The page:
Banning the wearing of the Islamic veil in the workplace is not discriminatory and can on the contrary make it possible to avoid social conflicts, the Court of Justice of the European Union (CJEU) said on Thursday (July 15th). “The ban on wearing any visible expression of political, philosophical or religious convictions may be justified by the need for the employer to project an image of neutrality with regard to customers or to avoid social conflicts”, the court said in a statement.
The latter was seized by two women of Muslim faith who live in Germany, one an employee of a pharmacy, the other a childcare worker. They challenged before the European courts the ban on wearing the Islamic veil in their workplace. A complainant was transferred to another post and then allowed to return without “Visible signs, of large size, of no political, philosophical or religious belief”. The other had been temporarily suspended from his job after refusing to take off his hijab.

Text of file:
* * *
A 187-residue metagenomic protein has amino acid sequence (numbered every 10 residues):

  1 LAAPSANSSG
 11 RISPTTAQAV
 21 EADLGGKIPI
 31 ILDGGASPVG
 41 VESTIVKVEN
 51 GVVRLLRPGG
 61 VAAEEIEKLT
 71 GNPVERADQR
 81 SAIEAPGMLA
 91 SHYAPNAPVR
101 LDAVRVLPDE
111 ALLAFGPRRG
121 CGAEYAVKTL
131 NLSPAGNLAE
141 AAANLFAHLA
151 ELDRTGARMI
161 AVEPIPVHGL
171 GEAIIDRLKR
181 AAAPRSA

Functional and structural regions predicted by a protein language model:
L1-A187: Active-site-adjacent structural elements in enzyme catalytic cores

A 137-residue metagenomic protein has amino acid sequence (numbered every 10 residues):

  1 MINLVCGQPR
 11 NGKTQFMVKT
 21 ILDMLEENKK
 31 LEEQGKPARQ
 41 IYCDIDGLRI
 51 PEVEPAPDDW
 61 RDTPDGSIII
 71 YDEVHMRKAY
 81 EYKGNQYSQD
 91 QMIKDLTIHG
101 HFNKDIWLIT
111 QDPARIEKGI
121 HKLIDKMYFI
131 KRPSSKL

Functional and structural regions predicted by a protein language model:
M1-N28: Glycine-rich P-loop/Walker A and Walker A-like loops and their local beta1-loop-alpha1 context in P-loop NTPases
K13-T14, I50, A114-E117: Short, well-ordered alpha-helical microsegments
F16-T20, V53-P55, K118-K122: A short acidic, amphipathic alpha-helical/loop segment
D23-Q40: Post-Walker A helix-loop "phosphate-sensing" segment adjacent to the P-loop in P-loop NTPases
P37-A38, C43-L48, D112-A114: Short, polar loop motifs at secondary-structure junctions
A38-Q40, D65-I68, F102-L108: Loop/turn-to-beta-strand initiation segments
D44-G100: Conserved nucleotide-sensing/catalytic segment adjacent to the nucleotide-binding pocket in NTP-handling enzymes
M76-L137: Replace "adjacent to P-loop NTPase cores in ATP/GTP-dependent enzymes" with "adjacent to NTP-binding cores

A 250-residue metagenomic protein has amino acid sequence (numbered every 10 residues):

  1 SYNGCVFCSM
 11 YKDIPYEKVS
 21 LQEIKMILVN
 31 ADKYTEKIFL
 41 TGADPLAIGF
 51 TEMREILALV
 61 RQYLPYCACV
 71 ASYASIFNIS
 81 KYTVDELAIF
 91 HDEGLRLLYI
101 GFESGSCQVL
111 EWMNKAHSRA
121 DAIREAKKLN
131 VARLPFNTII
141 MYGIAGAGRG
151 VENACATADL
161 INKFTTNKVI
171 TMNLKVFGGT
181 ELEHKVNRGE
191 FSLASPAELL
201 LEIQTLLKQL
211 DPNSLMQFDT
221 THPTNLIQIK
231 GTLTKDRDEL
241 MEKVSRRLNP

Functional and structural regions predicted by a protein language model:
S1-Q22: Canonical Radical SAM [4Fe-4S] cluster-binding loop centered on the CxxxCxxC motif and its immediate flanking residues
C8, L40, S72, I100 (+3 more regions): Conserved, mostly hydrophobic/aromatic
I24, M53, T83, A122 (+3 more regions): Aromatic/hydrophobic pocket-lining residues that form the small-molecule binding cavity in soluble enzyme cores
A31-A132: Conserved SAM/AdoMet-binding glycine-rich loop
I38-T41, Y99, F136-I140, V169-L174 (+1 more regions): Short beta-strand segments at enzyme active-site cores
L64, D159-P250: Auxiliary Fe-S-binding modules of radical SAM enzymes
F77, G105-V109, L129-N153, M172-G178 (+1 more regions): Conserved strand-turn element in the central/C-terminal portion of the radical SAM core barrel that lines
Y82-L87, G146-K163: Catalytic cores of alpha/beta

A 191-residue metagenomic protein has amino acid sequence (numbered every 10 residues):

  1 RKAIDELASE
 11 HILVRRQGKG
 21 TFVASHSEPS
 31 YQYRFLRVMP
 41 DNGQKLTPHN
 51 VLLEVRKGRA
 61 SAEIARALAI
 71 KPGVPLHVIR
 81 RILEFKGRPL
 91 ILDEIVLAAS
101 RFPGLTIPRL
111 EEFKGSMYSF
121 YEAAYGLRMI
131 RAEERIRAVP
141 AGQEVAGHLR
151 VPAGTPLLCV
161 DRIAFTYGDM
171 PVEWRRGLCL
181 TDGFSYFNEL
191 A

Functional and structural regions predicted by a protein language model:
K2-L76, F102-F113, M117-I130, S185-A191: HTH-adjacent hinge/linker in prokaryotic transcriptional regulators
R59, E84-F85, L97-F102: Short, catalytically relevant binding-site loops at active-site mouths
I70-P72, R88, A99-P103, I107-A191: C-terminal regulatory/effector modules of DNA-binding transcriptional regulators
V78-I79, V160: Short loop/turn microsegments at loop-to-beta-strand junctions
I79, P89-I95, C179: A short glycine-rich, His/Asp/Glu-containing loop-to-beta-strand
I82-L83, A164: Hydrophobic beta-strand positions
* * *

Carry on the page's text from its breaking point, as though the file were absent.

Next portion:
The CJEU ruled in a judgment that banning the wearing of a visible religious symbol was not discriminatory, as long as it applied to all religions without distinction, and could make it possible to avoid conflicts within a company. The employer must however prove, according to the Court, that it is a “Real need” and that without this ban the neutrality of the company would be called into question.
Client’s “legitimate expectations” and entrepreneurial freedom
“It is particularly important that the employer has demonstrated that in the absence of such a policy of neutrality, his freedom to conduct business would be hampered because he would suffer negative consequences due to the nature of his activities or the environment in which they are carried out ”, writes the institution.
A “Real need” can be justified by “The rights and legitimate expectations of customers or users”. In the context of education, the Court quotes “The wish of parents to see their children supervised by people who do not manifest their religion or their convictions when they are in contact with the children”.
The judges of the institution, based in Luxembourg, had already considered in 2017 that the internal regulations of companies prohibiting religious symbols could be justified, as long as the company did not act solely at the request of a client.
The European Court of Human Rights had also ruled on the issue of wearing religious symbols at school or at work. In 2013, judges claimed that a British Airways airline stewardess had been fired for wearing a cross.